I think you give Maxwell another go here, but play all three. You’ve got to find some separation somewhere. Until someone out-performs Maxwell, he should be part of this. I’d play Maxwell and Cook in the first half and start the third quarter with O’Connor.

      • avatar GreenGuy says:

        Well…in this case I have to agree with Graham. “If” WRs hold on to passes put on the numbers…this conversation doesn’t even get off the ground. MSU should give Kings, Arnett, Sims, and maybe Shelton a shot to run correct routes and hold on to balls…thrown by Maxwell. Sorry, I’m not convinced this OL can be effective enough for either a power running or read-option running game once the schedule clears YSU.

        Does anyone remember O’Connor from the Spring GW game? Really…has he improved that much from a turnover machine? He looked not even remotely ready to see the field in a real game.

  5. avatar JustaBum says:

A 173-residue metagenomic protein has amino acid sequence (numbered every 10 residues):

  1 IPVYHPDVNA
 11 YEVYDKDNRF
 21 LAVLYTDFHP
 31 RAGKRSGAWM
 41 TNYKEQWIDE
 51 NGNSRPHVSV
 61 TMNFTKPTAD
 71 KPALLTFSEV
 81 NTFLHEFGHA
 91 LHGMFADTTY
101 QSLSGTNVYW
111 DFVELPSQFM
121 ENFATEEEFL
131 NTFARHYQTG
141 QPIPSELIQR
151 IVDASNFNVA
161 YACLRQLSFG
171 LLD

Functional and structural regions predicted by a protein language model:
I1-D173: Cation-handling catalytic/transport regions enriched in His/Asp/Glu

Fair play to you Graham !!! You have shown us the kinder gentle human side of Graham Couch… your blog should have a different persona then your articles.

    All your comments about the consequences arising from Dantonio’s mandates are realistic and accurate. Coach Dantonio is probably far greater frustrated than us MSU fans with the offensive play and it#s just not focused on the QB who is dependent on the O-line for protection and blocking to allow MSU to have a balanced attack.

    Perhaps you can write about the pressure on the offense to perform, or commend Coach Dantonio for not hanging out to dry his position coaches. Jeeze the patience the man displays, especially with the guy in charge of the WR’s after all the alligator arm catching attempts, poor route running and inability to get open that makes the QB look so mediocre!